The essential meaning of each of the 8 Successful Learners traits is emphasized and purposely kept succinct on the posters. Here the broader meaning for each trait provides teachers with a deeper background understanding.


Compassion comes from the ability, and the willingness, to understand others. It requires seeing from a perspective other than our own by being open-minded and tolerant. Compassion is active and internally driven. The etymology of “compassion” is Latin, and means “co-suffering.” Once we see and understand, compassion includes the willingness to go out of one’s way in order to act on the behalf of another. Having empathy, being kind, inclusive, fair, respectful, open-hearted, and ethical are aspects of compassion.

The Compassion we cultivate within our students involves teaching both social and emotional intelligence: the ability to read a social setting, bring understanding to it, and respond compassionately. At a young age, this may simply involve one child helping another child pick up a set of dropped crayons. A more sophisticated level of compassion might be witnessing a peer’s emotional struggle in an unjust social interaction. Reading the body language, bringing understanding to the social context and individual, and then following through with kindness is the kind of compassion we seek to cultivate.

We also teach that compassion is an act extended to oneself. This requires helping our learners to develop self-awareness and self-understanding. Being able to recognize, for example, that unrealistic standards of perfection often creates stress and anxiety. Helping students to recognize such tendencies, then bring lightness, patience, and kindness towards themselves is just as important as extending compassion to others.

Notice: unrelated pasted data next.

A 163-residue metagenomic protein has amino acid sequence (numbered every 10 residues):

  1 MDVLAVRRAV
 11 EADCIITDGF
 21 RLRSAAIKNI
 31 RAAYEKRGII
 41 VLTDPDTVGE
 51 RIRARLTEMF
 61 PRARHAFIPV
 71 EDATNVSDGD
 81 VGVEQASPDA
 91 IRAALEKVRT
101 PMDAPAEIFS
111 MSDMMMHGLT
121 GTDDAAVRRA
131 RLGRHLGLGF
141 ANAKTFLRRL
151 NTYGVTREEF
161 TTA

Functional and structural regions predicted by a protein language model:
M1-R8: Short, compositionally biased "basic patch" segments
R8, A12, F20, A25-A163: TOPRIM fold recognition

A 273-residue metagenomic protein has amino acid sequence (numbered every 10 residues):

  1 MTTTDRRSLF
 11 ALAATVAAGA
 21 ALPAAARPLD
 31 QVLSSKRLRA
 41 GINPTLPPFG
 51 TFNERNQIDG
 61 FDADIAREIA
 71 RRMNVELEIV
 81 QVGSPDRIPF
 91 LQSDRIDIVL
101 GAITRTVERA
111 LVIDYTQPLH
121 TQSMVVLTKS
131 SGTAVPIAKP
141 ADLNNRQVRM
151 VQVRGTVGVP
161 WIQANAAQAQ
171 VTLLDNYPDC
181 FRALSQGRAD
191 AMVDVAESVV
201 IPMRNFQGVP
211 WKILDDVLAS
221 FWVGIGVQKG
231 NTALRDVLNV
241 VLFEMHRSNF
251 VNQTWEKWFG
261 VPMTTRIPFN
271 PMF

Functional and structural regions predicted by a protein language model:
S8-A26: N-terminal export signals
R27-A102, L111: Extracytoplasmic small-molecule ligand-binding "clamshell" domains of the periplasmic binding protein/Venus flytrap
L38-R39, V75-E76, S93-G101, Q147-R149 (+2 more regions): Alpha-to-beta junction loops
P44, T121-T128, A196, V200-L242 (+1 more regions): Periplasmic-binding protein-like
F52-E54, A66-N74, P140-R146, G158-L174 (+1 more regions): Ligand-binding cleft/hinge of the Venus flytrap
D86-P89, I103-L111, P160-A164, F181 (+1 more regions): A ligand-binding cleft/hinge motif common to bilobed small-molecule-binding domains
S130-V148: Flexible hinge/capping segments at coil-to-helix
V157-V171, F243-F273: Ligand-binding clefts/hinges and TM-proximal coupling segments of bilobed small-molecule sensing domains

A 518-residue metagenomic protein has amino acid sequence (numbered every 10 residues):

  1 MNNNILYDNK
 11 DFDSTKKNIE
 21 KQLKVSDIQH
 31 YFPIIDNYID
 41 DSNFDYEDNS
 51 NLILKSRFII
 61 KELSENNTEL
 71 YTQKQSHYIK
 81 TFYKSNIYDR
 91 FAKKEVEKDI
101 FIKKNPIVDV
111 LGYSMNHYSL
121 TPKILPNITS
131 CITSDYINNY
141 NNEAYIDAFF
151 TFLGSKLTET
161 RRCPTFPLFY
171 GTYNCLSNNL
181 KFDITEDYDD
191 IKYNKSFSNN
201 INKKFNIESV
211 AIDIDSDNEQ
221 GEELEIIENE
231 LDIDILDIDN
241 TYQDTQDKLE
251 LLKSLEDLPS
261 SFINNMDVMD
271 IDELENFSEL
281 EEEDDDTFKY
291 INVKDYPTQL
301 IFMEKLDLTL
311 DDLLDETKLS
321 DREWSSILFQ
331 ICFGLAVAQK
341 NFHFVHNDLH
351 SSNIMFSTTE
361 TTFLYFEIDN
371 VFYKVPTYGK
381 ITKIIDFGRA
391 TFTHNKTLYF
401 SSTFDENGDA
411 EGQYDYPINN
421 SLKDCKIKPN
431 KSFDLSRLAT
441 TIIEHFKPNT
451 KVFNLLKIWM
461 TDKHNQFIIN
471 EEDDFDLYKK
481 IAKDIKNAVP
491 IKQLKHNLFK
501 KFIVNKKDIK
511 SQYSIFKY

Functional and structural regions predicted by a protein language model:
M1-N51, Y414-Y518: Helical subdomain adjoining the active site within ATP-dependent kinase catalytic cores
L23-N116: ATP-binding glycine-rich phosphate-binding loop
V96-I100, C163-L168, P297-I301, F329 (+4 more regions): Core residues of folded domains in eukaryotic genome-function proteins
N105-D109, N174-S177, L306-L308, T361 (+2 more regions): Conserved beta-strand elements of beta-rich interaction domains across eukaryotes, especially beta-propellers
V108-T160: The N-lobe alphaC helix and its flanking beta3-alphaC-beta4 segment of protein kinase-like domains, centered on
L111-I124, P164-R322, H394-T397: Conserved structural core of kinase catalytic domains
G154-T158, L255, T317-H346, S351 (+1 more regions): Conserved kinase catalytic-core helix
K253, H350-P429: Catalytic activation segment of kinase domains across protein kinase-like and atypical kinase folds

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Creativity is the ability to perceive the world in new ways, to find hidden patterns, and to generate solutions. Creativity also involves the ability to adapt or modify known solutions, or processes, into something completely new. The creative mind is divergent, innovative, entrepreneurial and often adept at finding increasingly efficient and effective solutions. Coming up with smart shortcuts is creative!

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Enthusiasm is about having an optimistic outlook and a keen interest in life and learning! Being open, engaged, and motivated are hallmarks of enthusiasm. This competency carries with it a sense of hope, a joy of applying oneself, and an attitude of willingness! A growth mindset goes along with this trait, as setbacks or mistakes are taken in stride and viewed as important lessons to future growth. The most powerful way of teaching enthusiasm is to embody it, and secondly to unpack its component parts and teach it explicitly!